Director/Choreographer: Nikki Mundell-Poole
Musical Director: Susannah Edom
Performed at Witham Public Hall on the 3rd November 2012
This production is very much a play within a play where the two leading couples are playing dual roles. Fred Graham/Petruchio played by David Slater paired with Lilli /Kate played by Julie Codling and Lois/Bianca played by Robyn Gowers paired with Bill/Lucentio played by Ollie Barrett. These four characters take up a great deal of the action and have many solo’s/duets and huge chunks of dialogue to learn and it is a credit that all coped so well with very demanding physical roles.
Virtually on stage throughout the production I was impressed with the vocal range of all four. Julie as Kate gave great meaning to her “I Hate Men” but then the poignant “I am Ashamed that Women are so Simple” was mellow and gentle. Julie has a great range and a lovely tone in her voice and I enjoyed her character very much. Also with Petruchio “Were Thine that Special Face” sung very well by David Slater who played this role with great vigour.
“Tom Dick or Harry” sung by Lucentio, Gremio. Hortensio and Bianca was an excellent harmony number sung and danced with great choreography.
I did find the opening number in the show took a while to get going with a few voices not quite in tune but with all the company on stage it became a lively piece. Generally the chorus singing was good.
In Act Two we had the popular “Brush up your Shakespeare”, performed by Gangsters 1 & 2, played by Michael Mundell-Poole and George Jordan, always a popular number, and with a pretty heavyweight show for the company this comes as light relief. This number can never be too OTT and I felt we had rather more from Michael than George but it was still an amusing number.
Very well balanced sound with both Orchestra & voices. Good set, lovely costumes and some exceptionally imaginative choreography and dancers made for an enjoyable production.
This is a demanding production and WAOS did a great job, and very well done to all involved. It was great to see so many young people in the production who I hope we will see in “The Boy Friend” next year.
Report by Ann Platten
This was a production in which the Operatic Society’s established names took a back seat. Instead a sprinkling of new or newish names headed the cast list to illustrate a society in vigorous health.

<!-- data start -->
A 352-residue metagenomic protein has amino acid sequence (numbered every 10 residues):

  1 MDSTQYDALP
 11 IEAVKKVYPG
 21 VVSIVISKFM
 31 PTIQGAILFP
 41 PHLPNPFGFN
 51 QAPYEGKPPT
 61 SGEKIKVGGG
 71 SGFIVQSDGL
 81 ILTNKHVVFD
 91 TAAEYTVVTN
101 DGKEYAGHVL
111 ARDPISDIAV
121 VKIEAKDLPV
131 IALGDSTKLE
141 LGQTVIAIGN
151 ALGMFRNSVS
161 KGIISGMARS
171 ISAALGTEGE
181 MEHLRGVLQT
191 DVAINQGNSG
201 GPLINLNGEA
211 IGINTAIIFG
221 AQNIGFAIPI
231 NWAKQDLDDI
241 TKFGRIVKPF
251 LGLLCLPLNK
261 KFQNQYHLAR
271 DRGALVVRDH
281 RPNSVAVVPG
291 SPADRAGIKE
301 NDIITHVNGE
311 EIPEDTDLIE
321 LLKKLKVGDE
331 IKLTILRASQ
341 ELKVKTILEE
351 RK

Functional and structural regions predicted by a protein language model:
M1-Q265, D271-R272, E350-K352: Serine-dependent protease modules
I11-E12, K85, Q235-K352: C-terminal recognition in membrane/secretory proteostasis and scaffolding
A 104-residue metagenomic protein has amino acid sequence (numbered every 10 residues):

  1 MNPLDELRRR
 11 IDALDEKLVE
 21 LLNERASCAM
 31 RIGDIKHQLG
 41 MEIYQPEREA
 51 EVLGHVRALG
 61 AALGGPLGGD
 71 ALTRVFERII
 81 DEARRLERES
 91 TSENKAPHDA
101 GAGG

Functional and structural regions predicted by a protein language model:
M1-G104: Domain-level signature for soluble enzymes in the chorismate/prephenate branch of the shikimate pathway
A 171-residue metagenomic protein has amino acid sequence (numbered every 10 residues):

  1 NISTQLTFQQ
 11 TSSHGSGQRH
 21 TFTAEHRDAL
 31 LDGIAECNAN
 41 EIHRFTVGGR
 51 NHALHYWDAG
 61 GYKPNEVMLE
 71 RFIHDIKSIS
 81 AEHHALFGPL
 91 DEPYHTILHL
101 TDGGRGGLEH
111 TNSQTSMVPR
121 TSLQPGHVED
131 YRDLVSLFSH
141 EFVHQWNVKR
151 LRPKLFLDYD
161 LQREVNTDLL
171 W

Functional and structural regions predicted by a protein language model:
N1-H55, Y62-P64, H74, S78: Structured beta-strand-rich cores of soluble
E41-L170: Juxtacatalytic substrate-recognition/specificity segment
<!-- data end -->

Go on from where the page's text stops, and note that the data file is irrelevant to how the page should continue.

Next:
Young actors Ollie Barrett, Ben Huish, Joe Gray and Mark Ellis attacked central roles with aplomb. But this is a musical that gives its best lines to the women – and Julie Codling and Robyn Gowers did not waste them. Both in their first WAOS production, they took full advantage of Cole Porter’s literary gems to captivate the audience. Codling lets herself go and positively snarls in I Hate Men while Gowers drags every ounce of life out of Always True To You In My Fashion. David Slater is the one familiar face and he cements it all together with an assured performance in the lead role of Fred Graham.
The ensemble cast gives full value to the many well known songs, such as Another Op’nin’ Another Show, Wunderbar, So In Love and Too Darn Hot, the latter featuring Huish in the solo role. And it is a show that gives a higher profile than usual to the dancers, with a number of strong routines in the capable hands (and feet) of Rachel Ings, Emma Sayers, Emily Dixon, Julie Slater, Rosie Clarke, Charlotte Watling, Olivia Bentley and Kelly Rowell.
The show was dedicated to Helen Temperley, a society member for 25 years, who died in May, aged 38.
Publicity photos taken by Great Notley Photographic Club at a costume rehearsal at Witham Public Hall
Report by Ron Fosker